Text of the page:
Negative equity mortgages – a good or bad idea?

Negative equity mortgages – a good or bad idea?

Would you risk taking on a negative equity mortgage?

This week the Central Bank cleared the way for two of the state’s largest lenders – Bank of Ireland and Permanent TSB – to offer new mortgages to homeowners stuck in negative equity.

The new loans, which have been dubbed negative equity mortgages, will see negative equity debt being added onto a mortgage for a new property, freeing homeowners up to move.

Just how effective will the new mortgages be though?

In theory, the idea sounds good. With an estimated 60% of mortgages in Ireland said to be in negative equity, many people are trapped in homes that are no longer suitable for their needs.

Younger people require bigger homes to start a family, older people wish to downsize and there are many more of all ages who wish to move closer to their jobs.

At present these people are trapped and the fact they are stuck in homes with massive negative equity mortgages is definitely a factor in the property market’s demise, even if it isn’t the biggest.

However, when you scratch beyond the surface, the negative equity mortgages may not be all they are cracked up to be.

Strict limits will be imposed on the amount of negative equity that can be carried over to a new property with some reports suggesting that the maximum amount of debt a borrower will be able to carry over to a new property would be €50,000. At best, Bank of Ireland have said they will only approve mortgages where homeowners end up owing 25% more than their new property was worth.

This would rule a massive amount of those in negative equity out of taking such a mortgage straight away with the biggest factor being how willing the banks are to lend to people who already owe them significant sums of money.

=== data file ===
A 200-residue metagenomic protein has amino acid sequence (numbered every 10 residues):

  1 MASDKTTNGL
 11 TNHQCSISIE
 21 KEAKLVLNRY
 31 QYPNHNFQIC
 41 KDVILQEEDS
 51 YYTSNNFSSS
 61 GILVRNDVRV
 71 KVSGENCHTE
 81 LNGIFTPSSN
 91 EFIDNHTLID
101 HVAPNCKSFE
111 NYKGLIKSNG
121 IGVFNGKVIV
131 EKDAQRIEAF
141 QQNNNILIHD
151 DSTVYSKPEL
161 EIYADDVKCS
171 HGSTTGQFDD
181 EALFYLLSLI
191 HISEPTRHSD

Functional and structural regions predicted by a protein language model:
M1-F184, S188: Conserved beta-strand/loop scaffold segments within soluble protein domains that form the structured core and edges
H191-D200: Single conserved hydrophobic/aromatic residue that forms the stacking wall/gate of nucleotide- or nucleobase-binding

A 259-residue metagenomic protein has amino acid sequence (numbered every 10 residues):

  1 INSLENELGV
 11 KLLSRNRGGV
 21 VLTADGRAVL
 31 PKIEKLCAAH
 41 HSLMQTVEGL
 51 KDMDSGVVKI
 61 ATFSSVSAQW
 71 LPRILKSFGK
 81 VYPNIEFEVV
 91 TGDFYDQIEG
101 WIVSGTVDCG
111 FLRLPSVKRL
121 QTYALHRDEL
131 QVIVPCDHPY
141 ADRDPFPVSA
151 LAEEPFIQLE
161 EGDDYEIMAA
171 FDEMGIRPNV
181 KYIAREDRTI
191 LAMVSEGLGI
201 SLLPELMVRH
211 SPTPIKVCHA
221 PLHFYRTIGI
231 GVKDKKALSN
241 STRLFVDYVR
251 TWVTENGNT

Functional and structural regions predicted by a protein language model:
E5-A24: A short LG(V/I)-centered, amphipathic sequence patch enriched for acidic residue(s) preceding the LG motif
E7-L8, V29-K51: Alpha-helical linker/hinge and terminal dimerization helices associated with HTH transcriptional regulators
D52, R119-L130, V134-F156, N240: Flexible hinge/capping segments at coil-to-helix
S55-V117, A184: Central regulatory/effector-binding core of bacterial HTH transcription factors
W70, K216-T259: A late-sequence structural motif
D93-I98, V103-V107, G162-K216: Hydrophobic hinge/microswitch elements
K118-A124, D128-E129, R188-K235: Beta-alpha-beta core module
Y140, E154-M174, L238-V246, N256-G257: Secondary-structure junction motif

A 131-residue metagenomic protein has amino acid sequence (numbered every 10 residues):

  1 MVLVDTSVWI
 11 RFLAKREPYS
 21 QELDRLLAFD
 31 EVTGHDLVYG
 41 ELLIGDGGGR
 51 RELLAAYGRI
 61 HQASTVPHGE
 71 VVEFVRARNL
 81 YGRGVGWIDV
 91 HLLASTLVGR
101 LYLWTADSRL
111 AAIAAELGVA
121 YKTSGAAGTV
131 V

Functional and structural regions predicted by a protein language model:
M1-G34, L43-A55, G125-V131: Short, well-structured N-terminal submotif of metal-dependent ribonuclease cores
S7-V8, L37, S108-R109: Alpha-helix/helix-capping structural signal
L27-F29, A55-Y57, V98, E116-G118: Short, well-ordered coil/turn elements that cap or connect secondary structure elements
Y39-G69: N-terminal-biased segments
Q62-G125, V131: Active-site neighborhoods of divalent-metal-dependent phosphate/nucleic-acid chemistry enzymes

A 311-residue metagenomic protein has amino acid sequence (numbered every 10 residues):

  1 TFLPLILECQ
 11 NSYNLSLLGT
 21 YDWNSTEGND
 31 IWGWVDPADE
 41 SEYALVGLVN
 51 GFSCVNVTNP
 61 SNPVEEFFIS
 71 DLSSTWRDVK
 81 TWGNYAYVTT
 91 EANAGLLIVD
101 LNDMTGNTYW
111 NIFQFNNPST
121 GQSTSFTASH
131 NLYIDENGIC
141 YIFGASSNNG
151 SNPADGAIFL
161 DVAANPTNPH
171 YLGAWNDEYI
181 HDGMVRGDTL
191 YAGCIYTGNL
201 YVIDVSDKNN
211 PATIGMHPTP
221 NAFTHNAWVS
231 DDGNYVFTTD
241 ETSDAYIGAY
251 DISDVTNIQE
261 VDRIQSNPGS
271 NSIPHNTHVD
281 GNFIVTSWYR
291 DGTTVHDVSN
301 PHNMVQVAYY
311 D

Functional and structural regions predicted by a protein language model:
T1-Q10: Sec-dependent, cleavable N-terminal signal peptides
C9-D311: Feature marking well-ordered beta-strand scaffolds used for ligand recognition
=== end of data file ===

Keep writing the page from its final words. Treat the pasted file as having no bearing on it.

The fact that stringent testing will be required to determine if you can meet the new repayments means that many people, even those with good jobs, are unlikely to be deemed eligible.

Of course, the Central Bank are right in not allowing those in debt to slip further into it but in order for such a scheme to work it has to be open to more than just a small percentage.

To top matters off, anyone who has a tracker mortgage would have to relinquish in order to take on a negative equity mortgage. This would mean that homeowners could lose out on thousands and would be a significant financial risk given the current state of the economy.

Yes, negative equity mortgages are sound in theory but will they work in practice? The answer, unfortunately, is unlikely.

Let us know what you think though…

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There are 15 comments for this article
  1. Pingback: Three quarters of people do not believe negative equity mortgages will work – Blog
  2. Arif Al-Qattan at 4:58 am

    Let’s not think one solution fits all. There might be other solutions.

  3. billy hughes at 3:12 pm

    i have a mortgage with ibrc which used to be the irish nationwide what i would like to know is how come my interest rate is 4.1500 percent and i have seen other people s comments on this site saying that their rate was as low as 1.5 percent am i being ripped off ??

  4. John at 1:35 pm

    Not everyone is on a tracker mortgage (I wish!). If this gives us the opportunity to move house while still in negative equity then I’m all for it (because we have no chance at the moment but are in a house that is too small).

  5. John at 11:58 am

    Banks should write off 50%of all mortages in ireland, because they got it wrong, if they do not do this the economy will only get worse and they will not get the money anyway.They are only trying bully people into moving from tracker loans.If you can not pay your mortage because you lost your job and can not get a jobs with the same wage to sevice the loan then thats telling the bank the lones where over valued in the first place.

  6. Mark at 11:32 am

    As well as loosing your tracker rate you are ‘realising’ a loss now. House prices will eventually recover somewhat in the next 30 years, if only through inflation, so why realise this loss now – this is no good for anyone? If you are going to carry the mortgage loss forward then why not carry the asset too and have some chance of the loss reducing through an increase in house prices?